“It’s not our call,” Starsky noted gently. “You’ve just got to report to Larson whatever you find out.”

“Yeah.” Hutch shifted in his chair. “Roy just seems like a decent guy, you know? Educated, good job. How can his own father have turned his back on him? Not cared that he was an Honor Roll student and all that?”

Starsky sighed. “Well, unfortunately, his isn’t the only story out there, like that. Lots of people — sons — have fathers that wanted them to follow in their footsteps, and run the family business, or whatever. But we each have to follow our own path.”

Hutch’s mouth corner twitched. “No, that thought has never occurred to me.”

Starsky snorted. Then he asked, “So, when are you thinking you’re flying to Tucson?”

“I think I should fly out Monday morning, and stay until Tuesday afternoon.”



Starsky straightened from where he’d leaned over the water fountain outside the office suite. A woman in her early thirties, who looked somewhat familiar, approached him with a large smile, a book in her hand.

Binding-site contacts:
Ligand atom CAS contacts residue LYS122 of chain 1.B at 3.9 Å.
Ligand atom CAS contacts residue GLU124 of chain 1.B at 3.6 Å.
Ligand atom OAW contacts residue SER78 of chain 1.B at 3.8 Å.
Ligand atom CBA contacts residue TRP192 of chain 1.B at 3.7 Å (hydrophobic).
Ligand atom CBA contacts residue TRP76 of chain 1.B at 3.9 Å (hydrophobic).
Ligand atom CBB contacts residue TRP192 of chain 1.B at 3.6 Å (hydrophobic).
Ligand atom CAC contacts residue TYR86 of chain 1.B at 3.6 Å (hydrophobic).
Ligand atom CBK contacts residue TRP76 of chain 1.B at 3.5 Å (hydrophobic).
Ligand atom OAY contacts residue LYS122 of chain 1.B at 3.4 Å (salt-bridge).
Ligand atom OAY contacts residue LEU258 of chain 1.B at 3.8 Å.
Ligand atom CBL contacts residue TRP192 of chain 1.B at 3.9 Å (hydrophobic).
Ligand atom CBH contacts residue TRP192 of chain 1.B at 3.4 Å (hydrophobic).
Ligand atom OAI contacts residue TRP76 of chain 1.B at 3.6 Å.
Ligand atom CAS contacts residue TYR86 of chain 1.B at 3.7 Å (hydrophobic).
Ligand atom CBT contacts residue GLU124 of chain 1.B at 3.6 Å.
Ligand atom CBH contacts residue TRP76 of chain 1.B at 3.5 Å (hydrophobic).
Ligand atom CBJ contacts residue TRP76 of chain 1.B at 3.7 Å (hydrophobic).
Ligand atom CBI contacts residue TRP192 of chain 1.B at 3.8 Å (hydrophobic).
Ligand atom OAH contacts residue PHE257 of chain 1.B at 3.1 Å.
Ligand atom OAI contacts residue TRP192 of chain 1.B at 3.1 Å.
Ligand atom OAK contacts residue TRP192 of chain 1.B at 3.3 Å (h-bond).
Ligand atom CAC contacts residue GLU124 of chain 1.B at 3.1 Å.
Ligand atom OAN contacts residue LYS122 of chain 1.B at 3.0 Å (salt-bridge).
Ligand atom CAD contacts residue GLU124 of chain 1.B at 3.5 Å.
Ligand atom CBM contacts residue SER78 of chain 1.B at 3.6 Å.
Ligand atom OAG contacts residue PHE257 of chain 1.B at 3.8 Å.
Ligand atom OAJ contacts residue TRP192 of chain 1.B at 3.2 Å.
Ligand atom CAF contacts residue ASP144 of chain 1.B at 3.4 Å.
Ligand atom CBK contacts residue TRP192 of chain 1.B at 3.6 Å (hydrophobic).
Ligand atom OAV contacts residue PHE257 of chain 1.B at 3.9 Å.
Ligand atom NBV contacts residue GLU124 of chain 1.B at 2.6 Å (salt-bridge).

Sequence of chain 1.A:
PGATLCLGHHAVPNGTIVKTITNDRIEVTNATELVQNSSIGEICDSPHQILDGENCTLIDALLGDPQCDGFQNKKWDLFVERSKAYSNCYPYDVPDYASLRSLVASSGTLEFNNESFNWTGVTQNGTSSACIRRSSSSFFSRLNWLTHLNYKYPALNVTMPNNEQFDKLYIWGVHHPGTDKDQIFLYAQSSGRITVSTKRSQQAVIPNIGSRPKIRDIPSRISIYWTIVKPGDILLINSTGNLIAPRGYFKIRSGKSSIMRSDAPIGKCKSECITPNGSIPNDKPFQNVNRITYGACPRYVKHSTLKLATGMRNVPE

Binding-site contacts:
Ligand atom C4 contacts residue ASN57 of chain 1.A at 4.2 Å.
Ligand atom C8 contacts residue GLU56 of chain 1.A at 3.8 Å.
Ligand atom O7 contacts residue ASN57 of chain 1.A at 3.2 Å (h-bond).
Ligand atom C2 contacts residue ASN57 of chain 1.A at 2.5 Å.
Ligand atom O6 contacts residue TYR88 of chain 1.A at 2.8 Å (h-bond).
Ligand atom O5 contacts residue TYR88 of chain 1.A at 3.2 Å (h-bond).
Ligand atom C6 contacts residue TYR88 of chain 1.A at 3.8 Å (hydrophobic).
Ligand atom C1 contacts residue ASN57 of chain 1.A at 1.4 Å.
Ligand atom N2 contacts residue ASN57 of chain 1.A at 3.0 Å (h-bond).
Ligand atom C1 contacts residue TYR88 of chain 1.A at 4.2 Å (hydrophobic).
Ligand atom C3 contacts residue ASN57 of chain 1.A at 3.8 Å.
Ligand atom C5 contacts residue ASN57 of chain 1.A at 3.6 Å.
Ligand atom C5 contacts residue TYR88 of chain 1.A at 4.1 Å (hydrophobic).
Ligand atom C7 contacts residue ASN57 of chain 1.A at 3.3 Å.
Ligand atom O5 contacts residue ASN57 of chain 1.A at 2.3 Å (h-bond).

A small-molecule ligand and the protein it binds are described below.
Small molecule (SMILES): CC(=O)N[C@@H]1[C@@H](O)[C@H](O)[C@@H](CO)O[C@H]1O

“Hi,” he greeted, desperately trying to recall her name.

She sensed his trouble and pointed to herself. “Mandy.”

He snapped his fingers, aware of water trickling down his chin. “Oh, right, Mandy, from the training farm.”

She nodded. “Well, not exactly from the farm. I live in the Seasprite area.”

“Oh, right. Terrific.”

She indicated the book. “I picked up your book, and wondered if you would autograph it for me.”

He felt flattered, and moved to the door of the suite. “By all means. Come inside.” He held the door open for her, and then quickly moved past the office chatter from employees on telephones, to Hutch’s empty office, to show her in. “Hutch is out of town on business, but sit right down here.” He indicated the conference table.